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Tyler Cowen of George Mason University and the co-host of the blog Marginal Revolution talks with Econ Talk host Russ Roberts about Stubborn Attachments, his book-length treatment of how to think about public policy. Your most recent appearance was two months ago in May when we talked about your book The Complacent Class; and today we're talking a new book that you've written that's online--you can find it at Medium.com; we're going to be putting a link up to it. Tyler Cowen: Since I was a graduate student I've been interested in the normative foundations of economics and political judgments. But, that's the overview of this fairly short book. I argue that if you systematically introduce the idea of sustainable economic growth into philosophy, welfare economics, social choice theory, that that allows you really to clear up a lot of different problems.Cowen argues that economic growth--properly defined--is the moral key to maintaining civilization and promoting human well-being. The title is Stubborn Attachments: A Vision for a Society of Free, Prosperous, and Responsible Individuals. And in this book I try to argue we can actually solve the biggest issues in judging what makes a political or economic order right, why do we prefer one economic policy over another. And, unlike a lot of philosophy, which tends to lead to a kind of an anihilism or extreme skepticism, in this I try to suggest we actually have all the answers. I've worked on it for about 20 years, spending maybe a month or two a year trying to improve it. Russ Roberts: Well, it's a really interesting book and it does make a bold claim--more than one bold claim--which your summary captures one of those claims. And think of the fundamental problem in so much of philosophy as being what we call aggregation.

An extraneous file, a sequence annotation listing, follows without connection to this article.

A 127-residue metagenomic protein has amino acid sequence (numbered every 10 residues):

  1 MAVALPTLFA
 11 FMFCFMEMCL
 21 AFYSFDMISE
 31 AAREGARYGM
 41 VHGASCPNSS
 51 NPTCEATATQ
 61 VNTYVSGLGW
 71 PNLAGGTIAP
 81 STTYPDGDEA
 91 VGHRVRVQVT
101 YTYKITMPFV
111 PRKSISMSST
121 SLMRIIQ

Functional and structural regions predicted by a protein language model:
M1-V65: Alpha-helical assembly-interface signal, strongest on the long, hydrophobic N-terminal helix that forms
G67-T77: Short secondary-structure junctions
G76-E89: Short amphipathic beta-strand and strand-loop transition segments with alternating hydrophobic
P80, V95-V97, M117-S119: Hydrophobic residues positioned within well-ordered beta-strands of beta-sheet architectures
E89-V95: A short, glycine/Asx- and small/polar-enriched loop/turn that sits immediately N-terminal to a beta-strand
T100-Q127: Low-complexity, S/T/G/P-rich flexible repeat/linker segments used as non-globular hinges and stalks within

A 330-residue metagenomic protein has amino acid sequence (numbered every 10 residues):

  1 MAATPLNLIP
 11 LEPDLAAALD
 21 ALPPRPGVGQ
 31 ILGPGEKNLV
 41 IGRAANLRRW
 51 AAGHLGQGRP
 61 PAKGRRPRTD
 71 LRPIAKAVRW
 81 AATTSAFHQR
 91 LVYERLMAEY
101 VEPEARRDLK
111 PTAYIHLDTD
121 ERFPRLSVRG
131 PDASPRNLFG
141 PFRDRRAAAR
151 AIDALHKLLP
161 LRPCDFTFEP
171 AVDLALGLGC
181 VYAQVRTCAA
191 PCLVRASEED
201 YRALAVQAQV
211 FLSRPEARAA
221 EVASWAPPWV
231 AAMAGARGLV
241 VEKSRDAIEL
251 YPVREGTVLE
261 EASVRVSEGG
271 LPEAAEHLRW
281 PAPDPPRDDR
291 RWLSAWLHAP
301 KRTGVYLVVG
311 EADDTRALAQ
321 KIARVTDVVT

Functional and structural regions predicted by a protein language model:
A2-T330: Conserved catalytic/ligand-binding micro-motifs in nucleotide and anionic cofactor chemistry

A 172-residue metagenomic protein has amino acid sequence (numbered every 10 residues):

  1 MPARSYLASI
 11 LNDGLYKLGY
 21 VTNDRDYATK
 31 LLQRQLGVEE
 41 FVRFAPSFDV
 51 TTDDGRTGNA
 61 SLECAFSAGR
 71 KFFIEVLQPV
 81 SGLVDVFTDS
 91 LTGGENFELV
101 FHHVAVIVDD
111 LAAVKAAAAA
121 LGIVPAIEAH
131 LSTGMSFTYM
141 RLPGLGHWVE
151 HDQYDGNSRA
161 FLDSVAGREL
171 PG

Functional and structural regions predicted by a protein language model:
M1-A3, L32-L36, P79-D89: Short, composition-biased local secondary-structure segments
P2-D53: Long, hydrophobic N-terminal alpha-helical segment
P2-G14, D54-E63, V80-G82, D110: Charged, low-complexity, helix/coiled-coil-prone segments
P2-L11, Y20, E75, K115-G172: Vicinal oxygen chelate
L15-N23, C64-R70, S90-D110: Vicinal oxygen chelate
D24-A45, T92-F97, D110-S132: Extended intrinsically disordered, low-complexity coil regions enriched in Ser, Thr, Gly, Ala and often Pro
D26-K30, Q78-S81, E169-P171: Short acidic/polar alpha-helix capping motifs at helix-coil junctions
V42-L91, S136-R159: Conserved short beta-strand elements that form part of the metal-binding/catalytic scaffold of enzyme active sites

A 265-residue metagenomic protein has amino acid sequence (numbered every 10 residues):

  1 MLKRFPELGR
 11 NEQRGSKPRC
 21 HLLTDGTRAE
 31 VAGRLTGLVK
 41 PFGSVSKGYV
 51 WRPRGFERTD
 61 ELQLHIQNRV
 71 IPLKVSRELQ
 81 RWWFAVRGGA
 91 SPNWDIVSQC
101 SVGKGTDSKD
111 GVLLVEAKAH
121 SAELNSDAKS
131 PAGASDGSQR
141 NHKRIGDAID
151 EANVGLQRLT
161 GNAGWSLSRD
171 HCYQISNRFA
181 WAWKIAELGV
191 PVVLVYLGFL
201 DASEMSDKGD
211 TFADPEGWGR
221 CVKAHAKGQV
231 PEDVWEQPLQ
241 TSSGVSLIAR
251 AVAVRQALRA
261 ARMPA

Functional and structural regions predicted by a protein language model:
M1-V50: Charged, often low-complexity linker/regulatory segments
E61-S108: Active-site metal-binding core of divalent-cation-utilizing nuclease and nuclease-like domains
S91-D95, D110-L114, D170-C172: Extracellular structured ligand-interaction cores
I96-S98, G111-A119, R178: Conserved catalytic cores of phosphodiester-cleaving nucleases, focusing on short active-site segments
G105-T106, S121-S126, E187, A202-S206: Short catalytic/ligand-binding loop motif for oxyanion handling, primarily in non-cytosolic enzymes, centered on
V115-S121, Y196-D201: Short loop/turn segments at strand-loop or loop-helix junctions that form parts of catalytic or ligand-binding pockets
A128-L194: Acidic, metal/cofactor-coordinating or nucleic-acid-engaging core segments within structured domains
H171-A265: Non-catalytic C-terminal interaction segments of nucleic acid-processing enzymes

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And basically if you have one economy with a rate of compound growth over time higher than that of another economy, over some number of decades one of those situations will just very clearly be better than the other for almost everyone. Russ Roberts: How would you say that conclusion differs from simply saying we should pursue what's "efficient"? It has a very narrow meaning in economics: It basically means that we--well, I won't even try to summarize it. What's the difference between your economic approach and traditional economic welfare approaches?

And that even though some people are going to gain much more than others, if you take a longer term time perspective--I don't think you quite get to a literal unanimity of all humans being better off.

Say, some people who love power or who want to see the impoverishment of others--they'll be worse off. And without the environment working, none of this will be sustainable.

And that's a book about how we're less willing to incur one-off costs for a much better future.

So, if you are just asking, you know, 'How are people behaving today?